False-buck’s-beard, in damp woods, Wayford, Somerset
Arching flower stems
Flowers, small petals and protruding anthers
Pinnate, toothed leaves
May to July
It is thinly and widely scattered, but is more common in the
Northwest of the country.
For a map see the National Biodiversity Network Gateway
It is a neophyte which is widely grown in UK gardens and
It is variously described as a cultivated escape, a garden thug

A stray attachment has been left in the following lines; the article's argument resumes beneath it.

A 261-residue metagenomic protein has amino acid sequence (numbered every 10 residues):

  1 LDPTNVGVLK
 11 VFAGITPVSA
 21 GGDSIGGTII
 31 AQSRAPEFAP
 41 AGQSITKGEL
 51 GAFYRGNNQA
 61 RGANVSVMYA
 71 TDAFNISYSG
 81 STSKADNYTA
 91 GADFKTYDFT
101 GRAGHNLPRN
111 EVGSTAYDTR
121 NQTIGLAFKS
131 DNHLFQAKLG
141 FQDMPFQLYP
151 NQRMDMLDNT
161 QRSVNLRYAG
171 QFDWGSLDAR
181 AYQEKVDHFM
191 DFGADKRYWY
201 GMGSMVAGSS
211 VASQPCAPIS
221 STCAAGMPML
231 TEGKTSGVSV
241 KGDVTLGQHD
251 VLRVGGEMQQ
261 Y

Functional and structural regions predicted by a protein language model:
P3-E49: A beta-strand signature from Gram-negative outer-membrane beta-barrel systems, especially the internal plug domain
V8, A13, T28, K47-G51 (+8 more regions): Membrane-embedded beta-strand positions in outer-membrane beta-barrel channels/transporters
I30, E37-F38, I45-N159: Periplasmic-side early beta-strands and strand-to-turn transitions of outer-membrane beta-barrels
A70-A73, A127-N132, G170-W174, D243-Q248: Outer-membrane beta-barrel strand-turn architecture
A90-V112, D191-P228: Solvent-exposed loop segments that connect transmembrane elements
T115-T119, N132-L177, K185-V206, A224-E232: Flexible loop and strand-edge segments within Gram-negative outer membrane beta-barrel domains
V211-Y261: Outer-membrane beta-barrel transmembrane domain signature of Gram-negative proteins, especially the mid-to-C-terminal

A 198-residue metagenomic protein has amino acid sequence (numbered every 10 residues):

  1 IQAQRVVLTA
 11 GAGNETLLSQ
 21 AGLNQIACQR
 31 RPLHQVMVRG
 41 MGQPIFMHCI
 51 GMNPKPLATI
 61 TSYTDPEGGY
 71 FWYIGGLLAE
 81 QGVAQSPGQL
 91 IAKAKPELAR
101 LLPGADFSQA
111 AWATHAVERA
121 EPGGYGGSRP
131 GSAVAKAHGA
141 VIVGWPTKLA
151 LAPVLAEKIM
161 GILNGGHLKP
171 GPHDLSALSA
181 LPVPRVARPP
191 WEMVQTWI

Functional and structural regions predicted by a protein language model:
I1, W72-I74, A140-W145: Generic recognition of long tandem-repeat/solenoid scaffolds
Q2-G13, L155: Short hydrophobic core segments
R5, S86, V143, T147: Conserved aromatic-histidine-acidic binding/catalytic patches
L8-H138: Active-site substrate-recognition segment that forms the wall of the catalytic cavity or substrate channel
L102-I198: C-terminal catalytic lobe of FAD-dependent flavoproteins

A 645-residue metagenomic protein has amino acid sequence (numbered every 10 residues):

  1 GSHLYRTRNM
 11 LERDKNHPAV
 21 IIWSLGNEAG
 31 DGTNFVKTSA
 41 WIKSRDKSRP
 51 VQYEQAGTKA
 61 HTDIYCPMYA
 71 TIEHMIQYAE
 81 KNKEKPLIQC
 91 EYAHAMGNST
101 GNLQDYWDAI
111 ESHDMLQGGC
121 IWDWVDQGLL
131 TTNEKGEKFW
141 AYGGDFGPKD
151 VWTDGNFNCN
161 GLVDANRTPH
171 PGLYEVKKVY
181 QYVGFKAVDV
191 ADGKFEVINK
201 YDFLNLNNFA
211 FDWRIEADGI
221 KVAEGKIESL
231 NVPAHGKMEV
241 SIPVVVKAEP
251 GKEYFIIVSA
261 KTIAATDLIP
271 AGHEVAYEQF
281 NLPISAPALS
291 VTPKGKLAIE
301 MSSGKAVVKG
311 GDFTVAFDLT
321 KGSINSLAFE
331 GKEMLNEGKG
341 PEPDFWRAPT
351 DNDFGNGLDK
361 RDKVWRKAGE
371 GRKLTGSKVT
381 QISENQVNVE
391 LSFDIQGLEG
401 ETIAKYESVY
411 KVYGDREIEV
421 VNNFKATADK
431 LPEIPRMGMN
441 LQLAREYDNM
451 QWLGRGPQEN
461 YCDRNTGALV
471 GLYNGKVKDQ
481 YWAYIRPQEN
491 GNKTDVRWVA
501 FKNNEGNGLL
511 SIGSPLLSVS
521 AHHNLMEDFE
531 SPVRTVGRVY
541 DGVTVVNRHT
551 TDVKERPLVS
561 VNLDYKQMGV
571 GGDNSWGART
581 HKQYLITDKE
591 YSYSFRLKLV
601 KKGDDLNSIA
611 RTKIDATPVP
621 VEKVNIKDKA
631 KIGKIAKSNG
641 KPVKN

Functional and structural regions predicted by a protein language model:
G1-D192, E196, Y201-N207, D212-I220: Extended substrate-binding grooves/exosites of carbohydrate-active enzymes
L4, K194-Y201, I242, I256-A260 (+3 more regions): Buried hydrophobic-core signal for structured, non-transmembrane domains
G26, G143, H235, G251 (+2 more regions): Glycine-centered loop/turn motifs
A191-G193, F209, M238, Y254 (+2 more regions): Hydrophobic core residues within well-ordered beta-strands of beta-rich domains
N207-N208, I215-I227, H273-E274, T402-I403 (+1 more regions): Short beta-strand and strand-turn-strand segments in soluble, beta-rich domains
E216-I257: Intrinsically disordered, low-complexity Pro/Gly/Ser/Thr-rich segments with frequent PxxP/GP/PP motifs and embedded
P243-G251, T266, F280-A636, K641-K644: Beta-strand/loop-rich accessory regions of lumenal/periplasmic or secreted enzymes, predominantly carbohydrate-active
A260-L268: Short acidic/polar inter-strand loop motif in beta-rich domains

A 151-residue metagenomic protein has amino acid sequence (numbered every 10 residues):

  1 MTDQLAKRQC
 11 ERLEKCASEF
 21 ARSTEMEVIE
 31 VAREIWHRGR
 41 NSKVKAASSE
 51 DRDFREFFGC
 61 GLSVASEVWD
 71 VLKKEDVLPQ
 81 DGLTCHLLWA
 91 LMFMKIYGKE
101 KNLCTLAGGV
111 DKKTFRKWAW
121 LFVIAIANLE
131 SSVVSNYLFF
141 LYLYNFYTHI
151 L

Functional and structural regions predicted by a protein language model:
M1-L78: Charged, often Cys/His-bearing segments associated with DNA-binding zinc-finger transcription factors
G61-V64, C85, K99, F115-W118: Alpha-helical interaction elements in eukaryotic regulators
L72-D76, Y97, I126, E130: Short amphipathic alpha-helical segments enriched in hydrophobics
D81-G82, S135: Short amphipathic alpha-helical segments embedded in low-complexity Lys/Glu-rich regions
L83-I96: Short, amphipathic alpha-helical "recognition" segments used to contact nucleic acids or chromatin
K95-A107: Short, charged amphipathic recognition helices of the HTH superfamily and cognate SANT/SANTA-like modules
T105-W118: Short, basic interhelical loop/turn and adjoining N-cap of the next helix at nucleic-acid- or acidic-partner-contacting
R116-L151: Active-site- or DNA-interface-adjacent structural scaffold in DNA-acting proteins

and naturalised, in several botanical sources.
The escape is thought to have arisen from garden throw-outs,
which have become naturalised in damp places.
False-buck’s-beard is a showy, perennial herd, growing up to 1m.
The flowers are on arching flower stems of up to 30cm.
Individual flowers are quite small and have protruding anthers.
The petals are creamy-white and are longer than the sepals.
The leaves are pinnate, strongly veined, toothed and dark green.
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